Sometimes it happens that Xcode throws you an exception, and you don’t know why. How do you print the relevant Exception information?

To get more information, you can configure the debugger to break when any exception is thrown. Go to the Breakpoint Navigator and click the little ‘+’-button at the bottom. Then click “Add Exception Breakpoint”.

Add Exception BreakpointBut, in many cases, even then you don’t get the information you wanted when the Exception occurs. Add these commands to the breakpoint configuration to show the name and reason of the breakpoint. This should get you on the way to eliminate the error.

Breakpoint on all exceptions

po [*(id *)($esp+4) name] and

po [*(id *)($esp+4) reason]


This works when you are using LLDB by printing the name and reason of the exception in the command window. You can also execute those commands in the command window, but you have to make sure to select stackframe 0 first.

I’ve implemented a Filter to apply on text fields in ASP.NET Dynamic Data websites.

To use it: include the code in your project by putting it in the DynamicData\Filters folder. Then apply the filter to the field you want to enable filtering on using the FilterUIHint attribute.


public partial class Category
  class Category_MetaData
    public string Description { get; set; }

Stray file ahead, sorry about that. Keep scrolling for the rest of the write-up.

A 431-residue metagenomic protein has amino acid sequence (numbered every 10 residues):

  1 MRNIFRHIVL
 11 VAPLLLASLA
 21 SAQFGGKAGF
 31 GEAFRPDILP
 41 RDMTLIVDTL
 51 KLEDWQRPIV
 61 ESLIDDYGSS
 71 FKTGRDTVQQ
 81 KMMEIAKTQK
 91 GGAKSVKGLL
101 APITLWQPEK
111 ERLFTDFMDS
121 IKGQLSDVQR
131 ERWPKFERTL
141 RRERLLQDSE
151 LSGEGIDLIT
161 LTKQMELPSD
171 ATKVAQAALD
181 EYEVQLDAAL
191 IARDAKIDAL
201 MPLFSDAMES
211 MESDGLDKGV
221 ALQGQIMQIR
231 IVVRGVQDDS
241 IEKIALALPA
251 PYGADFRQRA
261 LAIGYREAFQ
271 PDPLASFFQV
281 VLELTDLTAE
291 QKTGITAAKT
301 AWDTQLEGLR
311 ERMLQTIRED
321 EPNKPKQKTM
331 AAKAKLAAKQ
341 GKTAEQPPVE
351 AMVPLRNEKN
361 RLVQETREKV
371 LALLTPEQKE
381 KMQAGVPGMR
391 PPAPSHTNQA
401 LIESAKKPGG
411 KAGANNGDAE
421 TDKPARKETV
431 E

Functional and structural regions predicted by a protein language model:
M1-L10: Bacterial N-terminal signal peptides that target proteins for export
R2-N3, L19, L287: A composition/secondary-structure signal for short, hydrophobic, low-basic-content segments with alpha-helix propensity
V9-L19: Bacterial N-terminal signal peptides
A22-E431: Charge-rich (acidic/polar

You have to manually trigger the application of the query filter by adding a button to the appropriate template. For example, add this to the List.aspx template:

in the code behind for that template:

protected void SearchButton_Click(object sender, EventArgs e)

If you want to see it in action, you can download the full sample code, which is based on the famous Northwind database on SQLExpress.

I got a lot of inspiration and help from msdn and this blog post to get to a decent implementation for this.

Like always I’ve compressed the code using 7-zip. The best compression tool. Ever.


ik heb meegedaan aan het wedstrijdje van microsoft, waar je het spel mastermind moest spelen. Ik deed er niet veel moeite voor, en vond geheel toevallig de juiste oplossing. Gissen en missen… Wonderbaarlijk. Ik dacht oorspronkelijk dat ik de juiste oplossing niet had gevonden, maar men heeft me erop attent gemaakt dat het me toch gelukt was, waarvoor dank! In elk geval een leuk spelletje dat je ook eens moet uitproberen. Interessant zou zijn om een algoritme te bedenken dat in zo weinig mogelijk pogingen steeds het juiste resultaat geeft. Veel succes ermee!

The video shows a prototype of a machine that is powered by the wind that reaches speeds higher than the wind, moving directly down wind.

DDWFTTW stands for Direct Down Wind Faster Than The Wind.

Every Windsurfer with a little bit of experience knows that this is impossible using just a stationary sail, because of losses due to friction, it is not even possible to go as fast as the wind, when moving directly down-wind. If you have an angle, it is possible to go faster than the wind using a modern sail.

Now how does this work? What you have to notice is that the turbine is not moving the wheels, but the wheels are moving the turbine, this means that the turbine is blowing in the direction that the wind is coming from. The wind pushes the cart forward, this sets the wheels in motion, which in turn sets the turbine in motion, which generates extra trust. Really cool and at first contra-intuitive. Don’t you just love engineering!!

This new-found knowledge will certainly buy you a beer at the bar, if you can lure the right people into a wager.